Fiscal Policy Cyclicality and Growth within the U.S. States
AbstractWe exploit differences in the stringency of balanced budget rules across US states to estimate the effect of fiscal policy cyclicality on state GDP growth. While most states have passed laws restricting deficits, the nature and strictness of these laws vary greatly. States with more stringent balanced budget restrictions run more procyclical fiscal policy. We use the diversity in these laws as an instrument for the cyclicality of state government spending. We find modest evidence that more counter-cyclical public expenditure increases a state's average growth rate per capita. Further, our point estimates suggest that a state could increase its annual growth rate by 0.4% by relaxing the "ex-post" balanced budget restriction. This estimated effect is statistically significant at the 10% level in our basic specification, but loses its significance when we control for the initial debt to GDP ratio.
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Bibliographic InfoPaper provided by College of the Holy Cross, Department of Economics in its series Working Papers with number 0911.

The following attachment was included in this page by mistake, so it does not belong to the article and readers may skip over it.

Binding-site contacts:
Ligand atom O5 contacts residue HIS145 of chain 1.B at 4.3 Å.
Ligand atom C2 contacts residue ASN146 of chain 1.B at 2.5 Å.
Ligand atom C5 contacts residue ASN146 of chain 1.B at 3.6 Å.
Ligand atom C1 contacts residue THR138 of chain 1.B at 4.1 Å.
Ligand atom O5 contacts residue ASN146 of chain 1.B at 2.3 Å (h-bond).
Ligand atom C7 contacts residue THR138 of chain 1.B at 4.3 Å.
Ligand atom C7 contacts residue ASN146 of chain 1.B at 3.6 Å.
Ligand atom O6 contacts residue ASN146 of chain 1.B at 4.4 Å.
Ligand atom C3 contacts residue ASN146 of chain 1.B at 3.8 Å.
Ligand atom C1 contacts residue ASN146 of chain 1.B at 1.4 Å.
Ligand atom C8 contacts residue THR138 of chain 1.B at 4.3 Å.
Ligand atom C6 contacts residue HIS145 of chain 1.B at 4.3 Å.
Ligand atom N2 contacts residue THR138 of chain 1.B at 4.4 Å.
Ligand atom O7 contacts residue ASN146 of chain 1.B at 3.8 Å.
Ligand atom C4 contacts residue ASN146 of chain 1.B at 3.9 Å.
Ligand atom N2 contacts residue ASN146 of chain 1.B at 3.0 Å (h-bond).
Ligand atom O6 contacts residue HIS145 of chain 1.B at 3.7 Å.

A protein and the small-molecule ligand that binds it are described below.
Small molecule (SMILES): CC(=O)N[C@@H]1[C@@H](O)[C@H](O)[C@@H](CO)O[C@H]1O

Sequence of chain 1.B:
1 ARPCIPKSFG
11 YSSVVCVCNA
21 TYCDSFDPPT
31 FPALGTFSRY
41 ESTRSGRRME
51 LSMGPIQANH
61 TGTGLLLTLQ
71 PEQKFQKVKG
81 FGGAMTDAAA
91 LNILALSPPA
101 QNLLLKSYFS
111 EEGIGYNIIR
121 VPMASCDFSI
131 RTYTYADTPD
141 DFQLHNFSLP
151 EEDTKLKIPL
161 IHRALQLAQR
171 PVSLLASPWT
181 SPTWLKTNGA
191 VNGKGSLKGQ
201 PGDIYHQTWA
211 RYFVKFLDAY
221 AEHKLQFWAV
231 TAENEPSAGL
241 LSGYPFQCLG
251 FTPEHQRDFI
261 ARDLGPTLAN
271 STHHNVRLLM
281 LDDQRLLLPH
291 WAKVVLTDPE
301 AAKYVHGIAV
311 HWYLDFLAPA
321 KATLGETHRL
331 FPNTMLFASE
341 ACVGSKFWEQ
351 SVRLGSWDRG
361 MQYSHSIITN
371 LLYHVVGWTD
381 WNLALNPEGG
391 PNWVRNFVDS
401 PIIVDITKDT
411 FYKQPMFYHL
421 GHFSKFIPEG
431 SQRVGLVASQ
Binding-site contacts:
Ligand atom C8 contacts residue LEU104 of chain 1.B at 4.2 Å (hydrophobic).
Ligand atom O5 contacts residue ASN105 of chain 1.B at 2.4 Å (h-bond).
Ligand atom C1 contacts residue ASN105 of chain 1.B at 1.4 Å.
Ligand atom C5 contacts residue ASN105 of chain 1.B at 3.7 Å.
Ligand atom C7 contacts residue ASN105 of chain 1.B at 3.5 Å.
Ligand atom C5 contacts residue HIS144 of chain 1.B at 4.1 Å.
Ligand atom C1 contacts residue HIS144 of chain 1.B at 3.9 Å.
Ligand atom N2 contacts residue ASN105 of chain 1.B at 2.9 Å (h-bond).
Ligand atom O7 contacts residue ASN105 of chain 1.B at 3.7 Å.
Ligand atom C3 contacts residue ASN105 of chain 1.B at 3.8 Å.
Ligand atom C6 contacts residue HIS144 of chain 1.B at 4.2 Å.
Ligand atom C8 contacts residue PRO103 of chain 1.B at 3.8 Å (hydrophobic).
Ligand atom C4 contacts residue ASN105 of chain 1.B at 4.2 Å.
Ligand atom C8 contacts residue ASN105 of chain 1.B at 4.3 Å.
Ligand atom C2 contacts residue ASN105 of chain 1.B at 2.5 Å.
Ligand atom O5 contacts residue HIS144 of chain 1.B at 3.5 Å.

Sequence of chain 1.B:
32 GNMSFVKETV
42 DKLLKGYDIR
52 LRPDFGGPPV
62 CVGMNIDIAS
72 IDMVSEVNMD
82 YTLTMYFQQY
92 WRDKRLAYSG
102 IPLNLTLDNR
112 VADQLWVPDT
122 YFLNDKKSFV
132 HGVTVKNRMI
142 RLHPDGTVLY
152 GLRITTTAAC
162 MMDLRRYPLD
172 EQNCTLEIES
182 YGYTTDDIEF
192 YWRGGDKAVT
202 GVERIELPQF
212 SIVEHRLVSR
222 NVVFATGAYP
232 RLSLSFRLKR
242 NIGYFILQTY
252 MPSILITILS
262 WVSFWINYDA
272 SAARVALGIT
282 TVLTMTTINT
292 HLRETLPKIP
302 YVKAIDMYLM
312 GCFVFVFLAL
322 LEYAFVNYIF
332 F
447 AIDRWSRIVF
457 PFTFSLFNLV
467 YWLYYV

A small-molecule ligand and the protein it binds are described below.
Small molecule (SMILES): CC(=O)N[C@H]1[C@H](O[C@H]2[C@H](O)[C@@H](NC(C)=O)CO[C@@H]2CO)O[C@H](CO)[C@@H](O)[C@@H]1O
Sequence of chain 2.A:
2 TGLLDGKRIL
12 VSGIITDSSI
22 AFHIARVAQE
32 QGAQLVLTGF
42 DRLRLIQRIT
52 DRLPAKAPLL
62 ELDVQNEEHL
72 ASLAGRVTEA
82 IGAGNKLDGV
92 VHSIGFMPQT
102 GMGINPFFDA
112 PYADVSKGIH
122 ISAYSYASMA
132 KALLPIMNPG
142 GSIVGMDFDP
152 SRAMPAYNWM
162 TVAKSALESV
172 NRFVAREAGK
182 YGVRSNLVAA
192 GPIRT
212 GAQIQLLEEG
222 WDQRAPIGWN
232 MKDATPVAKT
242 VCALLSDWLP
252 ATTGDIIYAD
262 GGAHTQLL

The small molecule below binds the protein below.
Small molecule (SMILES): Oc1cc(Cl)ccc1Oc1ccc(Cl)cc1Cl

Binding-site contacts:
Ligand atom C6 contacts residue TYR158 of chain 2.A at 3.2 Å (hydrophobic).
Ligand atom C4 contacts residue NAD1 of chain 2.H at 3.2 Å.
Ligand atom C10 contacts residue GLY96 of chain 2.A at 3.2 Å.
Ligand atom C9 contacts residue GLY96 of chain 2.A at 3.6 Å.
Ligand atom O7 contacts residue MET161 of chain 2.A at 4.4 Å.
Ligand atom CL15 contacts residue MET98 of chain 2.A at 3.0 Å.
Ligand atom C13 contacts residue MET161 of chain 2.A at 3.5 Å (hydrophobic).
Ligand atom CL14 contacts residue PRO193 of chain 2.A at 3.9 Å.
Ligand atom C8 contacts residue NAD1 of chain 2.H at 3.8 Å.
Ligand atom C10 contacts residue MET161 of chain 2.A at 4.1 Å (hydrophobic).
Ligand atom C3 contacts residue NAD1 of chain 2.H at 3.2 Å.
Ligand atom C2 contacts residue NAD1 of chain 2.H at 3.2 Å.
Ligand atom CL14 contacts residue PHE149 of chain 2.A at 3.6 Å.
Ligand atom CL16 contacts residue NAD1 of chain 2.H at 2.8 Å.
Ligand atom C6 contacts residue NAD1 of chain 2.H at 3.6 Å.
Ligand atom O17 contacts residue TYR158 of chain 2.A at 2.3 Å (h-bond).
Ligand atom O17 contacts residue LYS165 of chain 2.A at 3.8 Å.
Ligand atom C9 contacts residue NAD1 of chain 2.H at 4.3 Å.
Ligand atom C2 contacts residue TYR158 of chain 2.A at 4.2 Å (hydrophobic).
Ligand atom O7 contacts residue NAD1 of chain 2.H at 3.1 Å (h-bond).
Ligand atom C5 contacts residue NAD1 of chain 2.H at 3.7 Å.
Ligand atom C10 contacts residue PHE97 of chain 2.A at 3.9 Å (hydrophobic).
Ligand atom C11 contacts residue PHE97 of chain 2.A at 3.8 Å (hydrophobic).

Length: 31 pages
Date of creation: Aug 2009
Date of revision:
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Web page: http://www.holycross.edu/departments/economics/website/
More information through EDIRC
growth; fiscal policy; cyclicality;
Other versions of this item:
- Svec Justin & Kondo Ayako, 2012. "Fiscal Policy Cyclicality and Growth within the US States," The B.E. Journal of Macroeconomics, De Gruyter, vol. 12(2), pages 1-35, March.
- E32 - Macroeconomics and Monetary Economics - - Prices, Business Fluctuations, and Cycles - - - Business Fluctuations; Cycles
- E62 - Macroeconomics and Monetary Economics - - Macroeconomic Policy, Macroeconomic Aspects of Public Finance, and General Outlook - - - Fiscal Policy
- H72 - Public Economics - - State and Local Government; Intergovernmental Relations - - - State and Local Budget and Expenditures
This paper has been announced in the following NEP Reports:
- NEP-ALL-2009-08-30 (All new papers)
- NEP-FDG-2009-08-30 (Financial Development & Growth)
- NEP-MAC-2009-08-30 (Macroeconomics)
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